22% of Orgs Currently Use Artificial Intelligence Software – HealthITAnalytics.com
– Twenty-two percent of healthcare organizations use a software platform that provides artificial intelligence capability, according to a recent report from HealthLeaders Media.
This is an eight-point increase from 2017, the organization noted, indicating that AI use is steadily rising among health systems.
Thirty-one percent said they plan to have AI capability within the next three years, and 63 percent said their organizations plan to increase their investments in analytics technologies within the next three years.
HealthLeaders surveyed 128 individuals representing different healthcare provider organizations, aiming to measure AI and analytics use across the healthcare ecosystem.
Providers see a wide range of applications for AI, with 81 percent of respondents saying their organizations currently or plan to apply the technology to clinical data, 72 percent to financial data, and 59 percent to patient data.
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Organizations also see potential in analytics capabilities. Sixty-three percent of respondents said they plan to increase their investments in analytics, while 35 percent said their investments would stay the same. Just two percent of respondents said their investments would decrease.
Health systems are also leveraging analytics strategies to extract insights from various sources of information. The report found that 78 percent of respondents said they use descriptive analytics for financial data, while 81 percent said they leverage descriptive analytics for their clinical data.
However, fewer participants use predictive capabilities for financial and clinical data analytics. Sixty-four percent said they apply predictive analytics to their financial data and 52 percent reported using predictive capabilities for clinical data.
Analytics investments have led to a strong return on investment for organizations: Forty-one percent describe their organizations’ return on investment on analytics as acceptable, while 30 percent describe analytics ROI as good and 14 percent describe it as very good.
Just 16 percent of respondents describe their analytics ROI as poor or very poor.
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When asked about the most significant challenges in performing analytics, most respondents named issues involving human skills and staffing.
Forty-eight percent of participants see the need for timely analysis as the top challenge in performing analytics over the next three years. Forty-six percent said overcoming insufficient analytics skills would be the most challenging, while thirty-seven percent view insufficient funding as their biggest issue.
In addition to revealing staff education and training issues, these barriers also reflect investment challenges, researchers noted.
“Two of the top three tactical challenges are either indirectly or directly related to financial resources,” the report stated.
“For example, the solution to solving the problem of insufficient skills in analytics is investment in training or adding analytics staff, and insufficient funding in light of other priorities needs no explanation.”
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These findings mirror statements from a February 2019 Kaufman Hall report, which said that financial executives should expand the scope of their responsibilities and investments in order to keep up with new technologies.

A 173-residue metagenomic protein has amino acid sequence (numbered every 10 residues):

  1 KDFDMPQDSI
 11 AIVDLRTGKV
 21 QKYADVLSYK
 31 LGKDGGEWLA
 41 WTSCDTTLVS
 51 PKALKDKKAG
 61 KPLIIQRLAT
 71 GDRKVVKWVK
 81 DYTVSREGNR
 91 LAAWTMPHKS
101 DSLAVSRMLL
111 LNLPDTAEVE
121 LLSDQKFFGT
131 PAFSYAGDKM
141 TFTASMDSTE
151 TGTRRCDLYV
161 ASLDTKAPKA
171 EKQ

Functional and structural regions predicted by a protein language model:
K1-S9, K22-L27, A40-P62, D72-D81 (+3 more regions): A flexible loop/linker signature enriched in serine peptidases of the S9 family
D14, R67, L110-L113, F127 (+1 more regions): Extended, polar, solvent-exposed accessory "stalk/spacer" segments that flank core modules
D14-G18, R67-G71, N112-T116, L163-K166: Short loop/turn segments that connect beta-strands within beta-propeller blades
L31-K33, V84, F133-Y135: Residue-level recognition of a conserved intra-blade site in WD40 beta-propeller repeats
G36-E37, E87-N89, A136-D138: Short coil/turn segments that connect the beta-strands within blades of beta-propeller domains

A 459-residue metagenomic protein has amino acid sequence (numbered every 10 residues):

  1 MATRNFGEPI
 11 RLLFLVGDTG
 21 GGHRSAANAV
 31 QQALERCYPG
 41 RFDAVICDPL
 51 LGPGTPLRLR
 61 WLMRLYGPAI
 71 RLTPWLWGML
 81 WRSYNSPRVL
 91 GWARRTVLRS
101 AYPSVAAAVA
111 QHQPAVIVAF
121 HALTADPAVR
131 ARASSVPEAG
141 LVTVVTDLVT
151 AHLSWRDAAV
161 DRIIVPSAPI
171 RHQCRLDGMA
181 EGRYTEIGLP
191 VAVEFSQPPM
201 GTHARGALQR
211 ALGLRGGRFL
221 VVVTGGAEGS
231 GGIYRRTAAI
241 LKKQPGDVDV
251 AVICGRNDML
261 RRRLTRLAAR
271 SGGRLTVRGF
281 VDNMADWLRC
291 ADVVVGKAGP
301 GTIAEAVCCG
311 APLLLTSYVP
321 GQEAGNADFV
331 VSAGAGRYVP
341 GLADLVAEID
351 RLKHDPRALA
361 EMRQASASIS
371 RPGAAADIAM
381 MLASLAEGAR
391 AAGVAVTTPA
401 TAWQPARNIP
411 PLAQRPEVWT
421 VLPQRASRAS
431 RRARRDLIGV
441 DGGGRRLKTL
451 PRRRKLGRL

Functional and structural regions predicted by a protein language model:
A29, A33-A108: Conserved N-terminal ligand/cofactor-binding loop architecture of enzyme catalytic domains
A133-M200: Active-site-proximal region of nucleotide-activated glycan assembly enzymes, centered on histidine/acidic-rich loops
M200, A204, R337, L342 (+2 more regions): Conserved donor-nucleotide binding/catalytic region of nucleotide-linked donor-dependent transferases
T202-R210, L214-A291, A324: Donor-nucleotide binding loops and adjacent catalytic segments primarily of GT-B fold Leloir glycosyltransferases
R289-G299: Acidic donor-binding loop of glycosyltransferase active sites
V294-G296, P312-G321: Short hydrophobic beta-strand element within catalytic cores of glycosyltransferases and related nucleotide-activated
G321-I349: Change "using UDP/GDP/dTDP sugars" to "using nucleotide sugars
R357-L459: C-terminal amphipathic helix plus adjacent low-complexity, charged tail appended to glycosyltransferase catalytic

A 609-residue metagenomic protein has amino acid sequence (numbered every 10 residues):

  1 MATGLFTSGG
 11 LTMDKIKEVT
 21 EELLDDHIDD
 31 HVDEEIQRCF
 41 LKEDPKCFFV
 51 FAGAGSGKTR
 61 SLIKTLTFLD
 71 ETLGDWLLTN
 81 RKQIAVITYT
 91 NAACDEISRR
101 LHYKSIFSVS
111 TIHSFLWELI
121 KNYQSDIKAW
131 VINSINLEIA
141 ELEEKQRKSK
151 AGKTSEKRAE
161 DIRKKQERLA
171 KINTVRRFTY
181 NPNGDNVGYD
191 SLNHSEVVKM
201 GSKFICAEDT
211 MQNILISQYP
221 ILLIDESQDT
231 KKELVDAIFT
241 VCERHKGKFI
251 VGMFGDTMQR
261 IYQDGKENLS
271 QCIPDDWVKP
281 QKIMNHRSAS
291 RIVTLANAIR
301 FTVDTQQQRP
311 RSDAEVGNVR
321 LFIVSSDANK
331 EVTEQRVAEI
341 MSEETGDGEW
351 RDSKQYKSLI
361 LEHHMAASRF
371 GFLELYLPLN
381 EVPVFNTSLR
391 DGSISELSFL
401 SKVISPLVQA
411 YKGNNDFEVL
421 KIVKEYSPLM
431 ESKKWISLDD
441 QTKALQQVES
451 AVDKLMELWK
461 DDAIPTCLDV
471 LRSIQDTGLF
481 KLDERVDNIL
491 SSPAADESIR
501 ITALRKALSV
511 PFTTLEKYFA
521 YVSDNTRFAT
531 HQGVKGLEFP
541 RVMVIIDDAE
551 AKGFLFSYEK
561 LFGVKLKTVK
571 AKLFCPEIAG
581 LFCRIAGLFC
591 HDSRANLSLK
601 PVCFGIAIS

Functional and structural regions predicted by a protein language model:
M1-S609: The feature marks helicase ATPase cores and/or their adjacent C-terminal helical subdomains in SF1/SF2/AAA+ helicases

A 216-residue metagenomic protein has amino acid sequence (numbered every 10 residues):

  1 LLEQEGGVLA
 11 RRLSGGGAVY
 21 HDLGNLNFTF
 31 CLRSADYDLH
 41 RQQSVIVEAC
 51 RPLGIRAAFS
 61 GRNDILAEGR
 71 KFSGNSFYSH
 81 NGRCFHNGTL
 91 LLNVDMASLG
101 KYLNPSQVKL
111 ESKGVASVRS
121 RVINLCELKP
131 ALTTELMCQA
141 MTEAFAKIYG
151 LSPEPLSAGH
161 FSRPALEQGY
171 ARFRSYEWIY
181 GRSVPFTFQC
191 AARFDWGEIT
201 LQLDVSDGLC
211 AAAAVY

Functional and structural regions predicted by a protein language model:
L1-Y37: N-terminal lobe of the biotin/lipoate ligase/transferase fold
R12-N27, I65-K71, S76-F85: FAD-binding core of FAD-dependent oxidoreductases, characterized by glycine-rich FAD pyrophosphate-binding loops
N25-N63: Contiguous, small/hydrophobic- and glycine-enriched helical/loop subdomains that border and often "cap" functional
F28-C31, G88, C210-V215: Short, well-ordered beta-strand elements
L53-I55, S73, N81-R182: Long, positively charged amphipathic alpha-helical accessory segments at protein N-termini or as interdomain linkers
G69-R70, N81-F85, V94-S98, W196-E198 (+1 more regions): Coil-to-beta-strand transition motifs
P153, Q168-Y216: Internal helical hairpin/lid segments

“Given the demands of the changing business environment, healthcare CFOs nationwide should be critically examining the role they and their finance teams play in their organizations. A singular focus on directing or managing financial operations and the related control/monitoring function is not sufficient going forward,” the report concluded.
“Finance executives must be integral to the development, execution, and monitoring of the organization’s vision and strategy, and be armed with the full breadth of data and analytics required for performance management in healthcare.”
Organizations also cited data-related challenges in performing analytics. Half of respondents said integrating internal clinical and financial data is a top challenge, and 46 percent said integrating external clinical and financial data is a major barrier.
The third most-cited challenge was improving EHR interoperability, with 43 percent of respondents naming this as a major barrier to building analytics capabilities.
Looking ahead, 62 percent of respondents said that the most promising area of analytics development would be clinical best practices, while 54 percent cited real-time delivery of actionable information as the most promising area of analytics.
This indicates that most health systems are interested in using analytics technologies to enhance care delivery and outcomes. Thirty-nine percent of participants also named improved quality of care as the primary goal they would expect to achieve through integrating financial and clinical data.
In September 2019, a survey from HIMSS Analytics and Dimensional Insight yielded similar results, showing that the future of the industry will focus on quality rather than quantity.
“As healthcare organizations move to value-based payment models, they are finding that focusing on clinical metrics, including readmission rates, infection control, and patient outcome improvements is critical for success,” George Dealy, vice president of healthcare solutions at Dimensional Insight, said at the time.
“Analytics provides tremendous insight into these areas and can benefit healthcare organizations that are navigating this transition.”